Shorts notice


If highly paid and trained trained professionals can take a year or two and spend  $60 million or so to come up with a film like, say, "Arthur," what chance do relative amateurs with no money and a 48 hour production schedule have of making something good? Especially when they are constrained by arbitrary, somewhat bizarre strictures, including a requisite line of dialogue (such as "Yes, I mean I hope so!"),  a character (Marty or Mary Quinzani - second in command), and a prop (a magnet). Those are the guidelines of the annual 48 Hour Film Festival, now celebrating its tenth anniversary, and maybe Hollywood should apply them to their own movies because it has resulted in such gems as Brandon Aaskov's "The Lemonade Stand," a black comic variation on "The Exorcist" and winner of numerous awards in the 2009 Boston competition. That film and a compilation of 15 of the best from contests from around the world and from various years will be screening tomorrow evening at  7 pm the Coolidge Corner Theatre.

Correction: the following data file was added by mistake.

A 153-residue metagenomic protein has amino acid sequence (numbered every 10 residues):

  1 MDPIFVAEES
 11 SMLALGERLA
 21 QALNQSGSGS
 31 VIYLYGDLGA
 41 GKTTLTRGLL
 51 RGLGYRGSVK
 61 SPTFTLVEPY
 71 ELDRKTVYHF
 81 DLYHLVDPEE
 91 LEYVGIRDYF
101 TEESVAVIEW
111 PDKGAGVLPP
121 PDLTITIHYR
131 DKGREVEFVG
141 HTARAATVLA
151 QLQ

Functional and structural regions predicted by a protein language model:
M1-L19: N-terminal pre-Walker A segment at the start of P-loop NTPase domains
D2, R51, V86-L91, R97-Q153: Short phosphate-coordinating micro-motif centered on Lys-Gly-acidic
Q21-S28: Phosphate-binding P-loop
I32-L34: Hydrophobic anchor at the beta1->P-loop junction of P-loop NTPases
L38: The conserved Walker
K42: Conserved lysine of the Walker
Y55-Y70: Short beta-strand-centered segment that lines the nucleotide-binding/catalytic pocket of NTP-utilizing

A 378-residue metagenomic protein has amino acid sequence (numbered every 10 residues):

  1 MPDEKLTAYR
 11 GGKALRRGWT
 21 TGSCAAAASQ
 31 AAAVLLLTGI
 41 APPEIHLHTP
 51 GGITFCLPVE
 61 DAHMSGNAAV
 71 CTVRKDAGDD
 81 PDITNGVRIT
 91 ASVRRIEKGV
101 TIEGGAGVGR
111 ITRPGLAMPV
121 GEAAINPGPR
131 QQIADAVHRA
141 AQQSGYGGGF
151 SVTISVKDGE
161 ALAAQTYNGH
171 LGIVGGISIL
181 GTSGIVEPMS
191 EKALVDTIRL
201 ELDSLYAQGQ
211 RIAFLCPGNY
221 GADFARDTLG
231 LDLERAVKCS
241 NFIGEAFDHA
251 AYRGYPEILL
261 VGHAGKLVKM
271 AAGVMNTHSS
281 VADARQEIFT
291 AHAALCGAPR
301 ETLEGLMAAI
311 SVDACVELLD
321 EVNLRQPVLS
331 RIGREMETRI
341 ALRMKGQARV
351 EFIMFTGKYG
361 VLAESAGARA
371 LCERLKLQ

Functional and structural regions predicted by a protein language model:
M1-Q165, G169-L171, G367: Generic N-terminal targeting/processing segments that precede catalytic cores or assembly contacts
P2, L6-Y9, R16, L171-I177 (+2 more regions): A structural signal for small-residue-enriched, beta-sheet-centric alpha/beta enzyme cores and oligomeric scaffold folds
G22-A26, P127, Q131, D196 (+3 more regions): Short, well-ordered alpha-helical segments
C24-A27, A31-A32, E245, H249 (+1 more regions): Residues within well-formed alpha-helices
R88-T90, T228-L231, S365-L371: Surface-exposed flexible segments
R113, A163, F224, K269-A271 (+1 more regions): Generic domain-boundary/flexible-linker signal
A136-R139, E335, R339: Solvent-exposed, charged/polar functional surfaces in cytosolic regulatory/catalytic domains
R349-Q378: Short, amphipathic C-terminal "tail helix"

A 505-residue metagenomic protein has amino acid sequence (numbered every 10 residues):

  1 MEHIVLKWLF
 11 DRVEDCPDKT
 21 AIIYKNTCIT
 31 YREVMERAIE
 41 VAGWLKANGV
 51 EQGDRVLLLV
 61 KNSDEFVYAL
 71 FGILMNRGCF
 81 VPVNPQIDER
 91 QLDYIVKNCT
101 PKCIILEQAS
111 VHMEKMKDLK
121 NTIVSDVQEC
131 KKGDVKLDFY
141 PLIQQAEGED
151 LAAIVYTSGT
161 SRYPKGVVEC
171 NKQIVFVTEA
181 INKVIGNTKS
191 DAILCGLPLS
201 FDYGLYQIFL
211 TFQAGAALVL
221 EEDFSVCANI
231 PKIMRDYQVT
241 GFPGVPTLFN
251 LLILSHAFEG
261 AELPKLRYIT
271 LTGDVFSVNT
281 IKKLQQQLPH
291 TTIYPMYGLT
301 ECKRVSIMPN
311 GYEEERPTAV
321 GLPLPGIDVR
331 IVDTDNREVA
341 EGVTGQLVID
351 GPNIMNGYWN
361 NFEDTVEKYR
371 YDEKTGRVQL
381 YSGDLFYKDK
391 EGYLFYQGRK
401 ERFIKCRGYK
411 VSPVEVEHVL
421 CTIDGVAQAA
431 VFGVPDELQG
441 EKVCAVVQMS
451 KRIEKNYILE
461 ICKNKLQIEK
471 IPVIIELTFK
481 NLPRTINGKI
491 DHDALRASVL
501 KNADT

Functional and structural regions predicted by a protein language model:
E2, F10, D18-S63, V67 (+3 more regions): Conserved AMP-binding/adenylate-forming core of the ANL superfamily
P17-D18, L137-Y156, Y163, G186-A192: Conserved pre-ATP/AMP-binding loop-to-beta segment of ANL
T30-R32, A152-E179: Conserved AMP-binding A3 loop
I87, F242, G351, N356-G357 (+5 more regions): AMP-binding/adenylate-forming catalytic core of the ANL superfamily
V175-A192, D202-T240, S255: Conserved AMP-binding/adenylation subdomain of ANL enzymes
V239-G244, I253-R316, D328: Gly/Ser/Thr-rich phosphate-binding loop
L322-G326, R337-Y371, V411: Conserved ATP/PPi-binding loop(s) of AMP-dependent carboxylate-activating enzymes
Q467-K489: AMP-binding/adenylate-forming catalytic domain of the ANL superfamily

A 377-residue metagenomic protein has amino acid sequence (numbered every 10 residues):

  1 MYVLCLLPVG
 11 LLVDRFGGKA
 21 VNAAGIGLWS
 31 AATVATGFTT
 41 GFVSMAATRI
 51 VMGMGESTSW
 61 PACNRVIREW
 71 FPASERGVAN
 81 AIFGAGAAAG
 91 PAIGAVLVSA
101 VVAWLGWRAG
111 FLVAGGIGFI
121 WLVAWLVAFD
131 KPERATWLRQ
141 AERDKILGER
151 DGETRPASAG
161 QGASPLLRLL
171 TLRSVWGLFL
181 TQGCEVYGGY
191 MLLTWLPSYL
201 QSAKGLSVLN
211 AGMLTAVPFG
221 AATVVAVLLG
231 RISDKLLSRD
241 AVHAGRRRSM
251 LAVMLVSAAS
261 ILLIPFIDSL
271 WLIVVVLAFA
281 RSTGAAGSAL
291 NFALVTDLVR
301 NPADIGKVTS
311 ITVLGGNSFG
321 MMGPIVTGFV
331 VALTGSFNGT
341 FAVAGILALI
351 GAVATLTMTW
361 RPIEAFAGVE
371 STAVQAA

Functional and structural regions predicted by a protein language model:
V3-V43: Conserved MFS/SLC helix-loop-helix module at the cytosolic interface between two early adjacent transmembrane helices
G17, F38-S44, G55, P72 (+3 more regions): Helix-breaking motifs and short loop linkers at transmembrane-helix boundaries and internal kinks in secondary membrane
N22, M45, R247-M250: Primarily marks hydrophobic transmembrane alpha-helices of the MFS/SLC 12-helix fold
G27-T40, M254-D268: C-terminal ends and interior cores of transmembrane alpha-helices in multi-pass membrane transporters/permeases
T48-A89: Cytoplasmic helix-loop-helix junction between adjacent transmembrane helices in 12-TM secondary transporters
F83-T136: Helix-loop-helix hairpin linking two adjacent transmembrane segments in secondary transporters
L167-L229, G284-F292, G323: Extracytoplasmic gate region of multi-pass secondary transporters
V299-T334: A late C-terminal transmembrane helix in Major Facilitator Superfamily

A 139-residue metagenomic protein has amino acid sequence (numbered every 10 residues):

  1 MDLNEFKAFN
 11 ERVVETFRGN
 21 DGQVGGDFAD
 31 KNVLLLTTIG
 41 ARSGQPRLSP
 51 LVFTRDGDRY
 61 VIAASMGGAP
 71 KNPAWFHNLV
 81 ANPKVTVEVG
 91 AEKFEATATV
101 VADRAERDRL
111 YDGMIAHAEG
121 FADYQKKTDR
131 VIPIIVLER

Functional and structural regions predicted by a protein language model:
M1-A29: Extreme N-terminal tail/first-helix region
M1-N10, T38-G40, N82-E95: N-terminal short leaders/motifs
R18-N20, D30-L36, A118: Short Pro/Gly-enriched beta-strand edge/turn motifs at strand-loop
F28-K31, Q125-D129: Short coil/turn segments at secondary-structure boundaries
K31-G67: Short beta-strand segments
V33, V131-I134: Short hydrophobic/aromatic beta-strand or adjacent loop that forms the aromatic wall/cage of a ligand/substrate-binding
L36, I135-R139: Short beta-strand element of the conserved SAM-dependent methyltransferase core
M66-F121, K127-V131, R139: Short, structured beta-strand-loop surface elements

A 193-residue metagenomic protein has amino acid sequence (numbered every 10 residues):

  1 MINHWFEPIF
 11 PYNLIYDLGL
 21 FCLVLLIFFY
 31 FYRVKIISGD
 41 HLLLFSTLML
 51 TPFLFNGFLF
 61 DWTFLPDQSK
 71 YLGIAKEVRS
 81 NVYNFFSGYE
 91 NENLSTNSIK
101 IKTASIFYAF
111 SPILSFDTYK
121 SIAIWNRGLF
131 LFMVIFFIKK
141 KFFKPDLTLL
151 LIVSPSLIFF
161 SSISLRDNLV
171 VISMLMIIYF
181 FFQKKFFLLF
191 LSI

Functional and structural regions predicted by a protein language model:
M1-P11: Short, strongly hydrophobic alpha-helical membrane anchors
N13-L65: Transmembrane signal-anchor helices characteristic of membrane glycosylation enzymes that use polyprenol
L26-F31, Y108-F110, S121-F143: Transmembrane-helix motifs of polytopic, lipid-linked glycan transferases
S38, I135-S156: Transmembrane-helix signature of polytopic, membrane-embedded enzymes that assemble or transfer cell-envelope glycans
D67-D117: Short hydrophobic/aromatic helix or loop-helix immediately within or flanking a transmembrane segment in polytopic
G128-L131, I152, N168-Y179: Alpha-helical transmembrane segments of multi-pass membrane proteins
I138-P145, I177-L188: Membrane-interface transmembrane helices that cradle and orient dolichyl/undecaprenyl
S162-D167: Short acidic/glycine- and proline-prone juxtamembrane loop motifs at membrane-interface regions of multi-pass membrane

And if you're interested in trying your own hand at whipping out a cinematic masterpiece in two days, here's where to apply.

Meanwhile, other venues will be showing  outstanding shorts by aspiring local filmmakers. Such as the Boston International Film Festival, which will be screening  Brian Dorrington's "Action," a venture into the now hot Boston crime genre shot in a John Cassavettes-like verité style and including  an ingenious, self-reflexive twist. It will also screen tomorrow -- at 8:30 pm at the Loews Boston Common Cinema.

And next week another award-winning local filmmaker will be represented at the Independent Film Festival of Boston -- B.U.'s Charlie Anderson, whose "All Day Yeah" won the Redstone student film competition last year. I was honored to be on the jury that awarded his film first prize, and at the time I described it as "a deceptively simple, meticulously subtle, totally authentic  tale of a disaffected homeless teenager -- it reminds me of  Gus Van Sant at his offbeat best." It screens on Thursday, April 28 at 9 pm as part of the "Shorts 2: Narrative 2" package.

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